A superior tool to biopsies for the detection, localization and characterization of prostate cancer.
Many clinicians have encountered patients with negative sets of biopsies, only to have disease diagnosed at some point in the future. During a typical biopsy, only about 1% of the prostate is sampled. Biopsies miss approximately 20% of malignancies and often underestimate the extent of disease.
“MRI has been shown to identify cancer in more than half of men where the initial biopsies are negative.”
– UCLA’s David Geffen School of Medicine June 2011
“A group of investigators from Memorial Sloan-Kettering Cancer Center in New York report that adding endorectal MRI to the initial clinical evaluation of men with clinically low prostate cancer risk helps assess eligibility for active surveillance.”
– The Journal of Urology, September 24, 2012
- The standard approach for prostate cancer detection is PSA screening followed by transrectal ultrasonography
- (TRUS)-guided biopsy. This approach has low sensitivity and provides limited information about the true extent and aggressiveness of the cancer.1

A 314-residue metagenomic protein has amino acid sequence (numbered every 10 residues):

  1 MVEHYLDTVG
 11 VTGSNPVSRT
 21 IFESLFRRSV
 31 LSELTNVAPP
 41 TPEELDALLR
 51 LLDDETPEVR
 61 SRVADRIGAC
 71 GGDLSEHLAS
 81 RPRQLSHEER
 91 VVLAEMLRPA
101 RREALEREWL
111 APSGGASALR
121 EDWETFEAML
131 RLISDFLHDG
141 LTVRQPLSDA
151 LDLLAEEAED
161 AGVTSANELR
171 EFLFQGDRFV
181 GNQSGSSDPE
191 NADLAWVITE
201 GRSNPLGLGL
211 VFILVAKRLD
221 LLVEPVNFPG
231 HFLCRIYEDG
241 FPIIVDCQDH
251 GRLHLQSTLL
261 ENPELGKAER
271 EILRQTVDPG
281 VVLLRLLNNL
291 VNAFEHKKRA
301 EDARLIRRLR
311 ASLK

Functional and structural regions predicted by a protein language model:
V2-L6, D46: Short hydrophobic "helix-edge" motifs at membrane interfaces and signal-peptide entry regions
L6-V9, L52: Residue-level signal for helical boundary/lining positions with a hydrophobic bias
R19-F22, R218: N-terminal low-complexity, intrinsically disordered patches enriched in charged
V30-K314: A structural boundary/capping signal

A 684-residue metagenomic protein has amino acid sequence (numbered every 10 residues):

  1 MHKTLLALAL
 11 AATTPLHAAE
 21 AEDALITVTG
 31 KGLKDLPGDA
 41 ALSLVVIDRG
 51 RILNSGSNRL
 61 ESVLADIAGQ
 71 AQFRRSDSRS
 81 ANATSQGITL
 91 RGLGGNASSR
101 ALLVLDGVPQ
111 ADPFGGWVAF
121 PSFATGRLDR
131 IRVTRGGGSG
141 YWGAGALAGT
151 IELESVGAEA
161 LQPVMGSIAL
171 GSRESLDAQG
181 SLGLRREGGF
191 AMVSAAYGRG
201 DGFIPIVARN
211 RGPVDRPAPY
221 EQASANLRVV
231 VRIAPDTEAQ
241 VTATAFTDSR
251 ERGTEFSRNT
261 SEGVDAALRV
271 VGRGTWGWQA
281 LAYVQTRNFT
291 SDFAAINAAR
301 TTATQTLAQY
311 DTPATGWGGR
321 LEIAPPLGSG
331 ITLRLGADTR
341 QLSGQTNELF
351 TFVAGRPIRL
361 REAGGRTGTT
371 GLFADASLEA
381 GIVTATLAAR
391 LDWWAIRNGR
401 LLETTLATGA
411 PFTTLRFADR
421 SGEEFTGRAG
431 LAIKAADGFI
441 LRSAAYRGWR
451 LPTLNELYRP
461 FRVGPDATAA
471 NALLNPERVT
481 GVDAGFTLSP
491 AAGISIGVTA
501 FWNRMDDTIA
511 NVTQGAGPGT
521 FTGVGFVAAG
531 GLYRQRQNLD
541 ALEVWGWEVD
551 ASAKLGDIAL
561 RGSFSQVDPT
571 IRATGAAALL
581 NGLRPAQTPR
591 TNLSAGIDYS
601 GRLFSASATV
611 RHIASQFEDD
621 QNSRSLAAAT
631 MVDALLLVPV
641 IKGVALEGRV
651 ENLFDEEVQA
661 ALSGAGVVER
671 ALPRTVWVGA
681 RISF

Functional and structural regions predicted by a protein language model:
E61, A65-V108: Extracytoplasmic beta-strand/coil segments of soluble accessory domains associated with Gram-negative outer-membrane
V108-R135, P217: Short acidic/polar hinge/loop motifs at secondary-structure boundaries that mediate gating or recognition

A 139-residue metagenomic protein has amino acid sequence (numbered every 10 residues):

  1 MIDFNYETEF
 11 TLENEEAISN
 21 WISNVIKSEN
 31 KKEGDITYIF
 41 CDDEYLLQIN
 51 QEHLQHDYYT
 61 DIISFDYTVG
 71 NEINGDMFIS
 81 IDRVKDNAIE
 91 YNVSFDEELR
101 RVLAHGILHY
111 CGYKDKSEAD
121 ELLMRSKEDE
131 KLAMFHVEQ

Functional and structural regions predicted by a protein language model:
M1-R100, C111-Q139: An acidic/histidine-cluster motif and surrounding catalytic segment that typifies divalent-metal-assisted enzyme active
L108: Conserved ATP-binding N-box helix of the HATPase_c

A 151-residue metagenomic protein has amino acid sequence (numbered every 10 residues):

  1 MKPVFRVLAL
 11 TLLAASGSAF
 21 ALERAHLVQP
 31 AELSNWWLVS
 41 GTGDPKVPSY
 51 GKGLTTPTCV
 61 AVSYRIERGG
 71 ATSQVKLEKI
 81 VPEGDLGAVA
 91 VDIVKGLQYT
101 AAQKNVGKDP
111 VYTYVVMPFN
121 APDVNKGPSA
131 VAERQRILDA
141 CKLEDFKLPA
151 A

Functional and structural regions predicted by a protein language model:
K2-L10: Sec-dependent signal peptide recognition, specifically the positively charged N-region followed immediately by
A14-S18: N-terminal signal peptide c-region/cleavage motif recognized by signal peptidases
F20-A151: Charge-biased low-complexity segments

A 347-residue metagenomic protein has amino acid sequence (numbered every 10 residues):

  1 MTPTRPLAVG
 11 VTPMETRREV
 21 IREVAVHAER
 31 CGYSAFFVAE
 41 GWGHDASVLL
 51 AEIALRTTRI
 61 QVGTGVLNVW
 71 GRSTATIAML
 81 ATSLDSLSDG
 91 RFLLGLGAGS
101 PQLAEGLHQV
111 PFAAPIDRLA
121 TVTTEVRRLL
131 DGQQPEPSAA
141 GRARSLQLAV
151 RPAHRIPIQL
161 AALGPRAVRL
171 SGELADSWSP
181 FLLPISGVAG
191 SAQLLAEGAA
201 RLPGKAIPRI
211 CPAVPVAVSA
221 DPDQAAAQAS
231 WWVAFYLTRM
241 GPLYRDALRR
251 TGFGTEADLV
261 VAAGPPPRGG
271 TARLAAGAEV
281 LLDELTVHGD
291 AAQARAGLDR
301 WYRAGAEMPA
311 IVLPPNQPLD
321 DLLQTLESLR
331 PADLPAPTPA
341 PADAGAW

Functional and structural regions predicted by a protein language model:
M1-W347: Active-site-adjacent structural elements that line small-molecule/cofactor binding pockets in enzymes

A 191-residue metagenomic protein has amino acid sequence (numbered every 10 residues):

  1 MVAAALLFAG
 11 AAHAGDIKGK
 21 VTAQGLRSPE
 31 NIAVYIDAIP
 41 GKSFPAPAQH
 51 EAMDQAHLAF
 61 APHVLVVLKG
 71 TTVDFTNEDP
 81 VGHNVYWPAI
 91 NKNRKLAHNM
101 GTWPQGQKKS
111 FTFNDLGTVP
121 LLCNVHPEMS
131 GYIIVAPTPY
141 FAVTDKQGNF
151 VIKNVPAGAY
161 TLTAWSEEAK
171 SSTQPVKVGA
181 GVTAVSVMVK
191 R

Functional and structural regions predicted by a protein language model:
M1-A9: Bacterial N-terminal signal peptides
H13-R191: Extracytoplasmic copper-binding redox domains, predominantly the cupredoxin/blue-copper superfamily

- The primary indication for MRI of the prostate is the evaluation of prostate cancer after positive diagnosis, but the test is now also recommended for patients with elevated prostatespecific antigen (PSA) levels or another prostate cancer variable, but who also have repeated negative biopsies.
- The Siemens MAGNETOM Avanto 1.5T MRI at Santa Fe Imaging, used in conjunction with Sentinelle Dual Channel Endorectal Coil, provides excellent soft tissue image quality, which allows for a more accurate view of the entire prostate gland. The small coil profile allows for comfortable patient exams and minimal deformation of the prostate.
- Total Imaging Matrix (TIM) coil technology delivers superior resolution and can determine cancer stage, conclude whether the cancer is contained and help determine the appropriate treatment for the patient.
- Because lesion morphology can be difficult to assess, computer-aided detection helps the radiologist determine which areas of the prostate demonstrate rapid wash-in and wash-out of the contrast agent, an important tool to differentiate benign and malignant lesions.
Prostate MRI should be considered in men with:
- Negative biopsies
- PSA levels at more than 10 ng/mL and/ or increasing PSA levels
- Small-volume, higher Gleason grade disease
For more information, or to consult with us about a specific patient, please call